Byline: Tony Blankley, THE WASHINGTON TIMES
Next week a vastly important book will be published: "Preemption, A Knife That Cuts Both Ways" by Alan Dershowitz. Yes, that Alan Dershowitz: the very liberal civil libertarian, anti-capital punishment Harvard Law School professor. And but for my lack of his legal scholarship, there is nary a sentence in the book that I - a very conservative editor of The Washington Times and former press secretary to Newt Gingrich - couldn't have written.
The premise of his book is that in this age of terror, there is a potential need for such devices as profiling, preventive detention, anticipatory mass inoculation, prior restraint of dangerous speech, targeted extrajudicial executions of terrorists and preemptive military action, including full-scale preventive war.
In his own words, from his introduction: "The shift from responding to past events to preventing future harms is part of one of the most significant but unnoticed trends in the world today. It challenges our traditional reliance on a model of human behavior that presupposes a rational person capable of being deterred by the threat of punishment. The classic theory of deterrence postulates a calculating evildoer who can evaluate the cost-benefits of proposed actions and will act - and forbear from acting - on the basis of these calculations. It also presupposes society's ability (and willingness) to withstand the blows we seek to deter and to use the visible punishment of those blows as threats capable of deterring future harms. These assumptions are now being widely questioned as the threat of weapons of mass destruction in the hands of suicide terrorists becomes more realistic and as our ability to deter such harms by classic rational cost-benefit threats and promises becomes less realistic."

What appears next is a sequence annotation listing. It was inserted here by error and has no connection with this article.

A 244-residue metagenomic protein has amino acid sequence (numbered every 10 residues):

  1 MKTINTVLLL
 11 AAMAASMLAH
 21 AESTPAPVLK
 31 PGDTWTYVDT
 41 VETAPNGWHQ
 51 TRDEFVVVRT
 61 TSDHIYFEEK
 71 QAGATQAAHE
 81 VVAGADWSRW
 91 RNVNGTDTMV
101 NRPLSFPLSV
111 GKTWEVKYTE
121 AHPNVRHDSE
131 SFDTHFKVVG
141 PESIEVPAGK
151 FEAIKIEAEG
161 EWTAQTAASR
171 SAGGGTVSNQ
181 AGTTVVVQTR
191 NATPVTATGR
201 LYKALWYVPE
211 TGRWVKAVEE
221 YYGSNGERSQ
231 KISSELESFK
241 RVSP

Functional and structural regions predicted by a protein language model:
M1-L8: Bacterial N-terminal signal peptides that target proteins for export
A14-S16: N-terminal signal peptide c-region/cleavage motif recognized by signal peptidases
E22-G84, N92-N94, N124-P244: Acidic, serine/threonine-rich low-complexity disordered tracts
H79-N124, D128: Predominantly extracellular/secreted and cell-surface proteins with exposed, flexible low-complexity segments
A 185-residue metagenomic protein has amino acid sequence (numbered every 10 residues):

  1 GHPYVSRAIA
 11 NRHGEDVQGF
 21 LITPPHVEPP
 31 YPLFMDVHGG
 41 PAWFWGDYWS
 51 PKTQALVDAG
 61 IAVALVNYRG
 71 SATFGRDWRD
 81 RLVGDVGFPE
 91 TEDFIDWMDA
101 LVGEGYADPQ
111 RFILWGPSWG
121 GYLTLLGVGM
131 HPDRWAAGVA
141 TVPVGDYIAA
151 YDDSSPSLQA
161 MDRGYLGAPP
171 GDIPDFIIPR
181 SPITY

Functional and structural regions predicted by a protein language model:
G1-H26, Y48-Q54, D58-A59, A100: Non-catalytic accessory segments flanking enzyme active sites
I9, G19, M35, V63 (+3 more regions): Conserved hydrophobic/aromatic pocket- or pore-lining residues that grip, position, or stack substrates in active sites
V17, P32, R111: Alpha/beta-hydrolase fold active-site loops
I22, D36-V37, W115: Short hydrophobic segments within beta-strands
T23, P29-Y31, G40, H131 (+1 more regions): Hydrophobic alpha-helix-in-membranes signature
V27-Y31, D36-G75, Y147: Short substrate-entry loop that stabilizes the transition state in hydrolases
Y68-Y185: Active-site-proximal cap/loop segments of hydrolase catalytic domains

Yet, such policies conflict with traditional concepts of civil liberties, human rights, criminal justice, national security, foreign policy and international law. He shrewdly observes that historically, nations - including democracies - have resorted to such deviations from law and custom out of necessity, but that it has all been ad hoc, secret or deceptive.
Mr. Dershowitz argues that now, rather, we need to begin to develop an honest jurisprudence of prevention to legally regulate such mechanisms. It is better, he argues, to democratically decide now, before the next disaster, this new jurisprudence - the rules by which we will take these necessary actions.
To see the difference between traditional Anglo-American criminal jurisprudence and his proposed jurisprudence of prevention, he raises the great maxim of criminal law: better that 10 guilty go free, than one innocent be wrongly convicted. That principle led our law to require proof beyond a reasonable doubt before conviction in criminal trials. Most of us agree with that standard.
But then Mr. Dershowitz updates …